Friday, March 7, 2014

Weeping Larch

            Every year in the fall I can plan on a couple panic calls/emails; “My Larch is dying!”
            And every time I can put fears to rest by saying; “No, it’s just dropping its leaves like every other deciduous tree this time of year.”

            The Weeping Larch looks like an evergreen, but it’s not. It has leaves that look like pine needles, but they are in fact leaves like any maple, oak, elm…. they serve for one year and then turn color and fall off.

            The Larch is also known as a Tamarack Tree; and you see lots of them in the U.P. They thrive in colder regions, but are not prized for their form or look. Unless, that is, if one out there is growing in a “hanging down” fashion; that one will fetch big bucks; but not that one just yet.
            This little tree will be raised up to become the “Mother Tree” by which cutting will be taken and graphed onto regular Tamarack whips. These will grow into the Weeping larches pictured.

            Larches are native to Northern Michigan, but do very well here also. They like full sun, but would benefit being shielded from the hot late afternoon sun. They can reach a height of around 12’ by 10’ across, but your pruner can keep them at half that size if the place reserved for them is small.

           They are best displayed as a “head of hair”; prune off anything that grows straight up or out to the side. They have a Lime green needle leaf in the summer that turns yellow in the fall.

            It doesn’t mind wet feet, and will require water assistance if your home for it is on the dry side.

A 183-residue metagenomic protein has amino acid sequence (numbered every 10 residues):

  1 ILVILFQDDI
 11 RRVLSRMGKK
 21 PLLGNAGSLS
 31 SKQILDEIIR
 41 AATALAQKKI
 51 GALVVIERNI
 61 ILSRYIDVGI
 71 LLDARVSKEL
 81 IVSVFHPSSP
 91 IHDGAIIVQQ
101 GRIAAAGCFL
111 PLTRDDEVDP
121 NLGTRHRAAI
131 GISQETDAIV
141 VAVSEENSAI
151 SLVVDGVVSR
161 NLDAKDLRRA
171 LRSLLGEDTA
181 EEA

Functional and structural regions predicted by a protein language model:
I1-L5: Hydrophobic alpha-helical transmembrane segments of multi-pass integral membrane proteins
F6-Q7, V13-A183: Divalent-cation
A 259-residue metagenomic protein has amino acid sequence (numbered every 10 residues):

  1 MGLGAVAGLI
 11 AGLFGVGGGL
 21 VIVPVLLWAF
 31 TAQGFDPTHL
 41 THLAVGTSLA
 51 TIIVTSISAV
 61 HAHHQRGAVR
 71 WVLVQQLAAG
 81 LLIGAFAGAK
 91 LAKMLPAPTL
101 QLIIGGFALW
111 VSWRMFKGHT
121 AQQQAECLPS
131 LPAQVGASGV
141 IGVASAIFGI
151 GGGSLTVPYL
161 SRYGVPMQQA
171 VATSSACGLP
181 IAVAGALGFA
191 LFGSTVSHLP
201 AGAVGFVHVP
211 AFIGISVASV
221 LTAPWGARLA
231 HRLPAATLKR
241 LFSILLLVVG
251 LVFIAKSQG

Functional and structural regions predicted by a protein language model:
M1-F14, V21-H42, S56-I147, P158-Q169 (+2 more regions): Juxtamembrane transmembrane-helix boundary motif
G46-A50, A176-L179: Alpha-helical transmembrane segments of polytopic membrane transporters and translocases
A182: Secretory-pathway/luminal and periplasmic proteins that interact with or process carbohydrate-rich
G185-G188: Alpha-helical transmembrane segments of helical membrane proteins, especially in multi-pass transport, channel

The little one inch cone it produces in the fall gives more credence to the panic calls in autumn, but that’s just how it reproduces itself; and possibly gets a big kick out of watching you fawn all over it thinking it’s dying.

             For as much as you will pay for one of these you’d think it would be hard to grow, it isn’t, it’s a easy keeper in my book. or post a comment on this Blog. And like us on Facebook at Niemeyer Landscaping. For more Landscape and garden info and pictures on the subject check us out at


  1. I appreciate your post. I planted a weeping larch last summer and it did extremely well all fall, winter, spring, and this summer. It's August now and we have had some cold nights and cool days. My larch is now losing it's needles. I was very afraid that my tree was dying. Reading this post gives me hope.

  2. I planted mine in the screen, it's a weeping larch, it was planted about 5 1/2 weeks ago. It was about 4 feet tall, came in a giant pot and was super green. In the last two weeks it's gotten very brown and probably 75% of the needles have dropped...what am I doing wrong? I've read you can under water and over water these things, what's the happy medium? This tree was expensive and I don't want to lose it. Most of the needles that are still green are more at the top of the tree. Thanks

    1. I have the same problem. Tried to spray with insecticide/fungicide in case it was a pest related problem, but no improvement.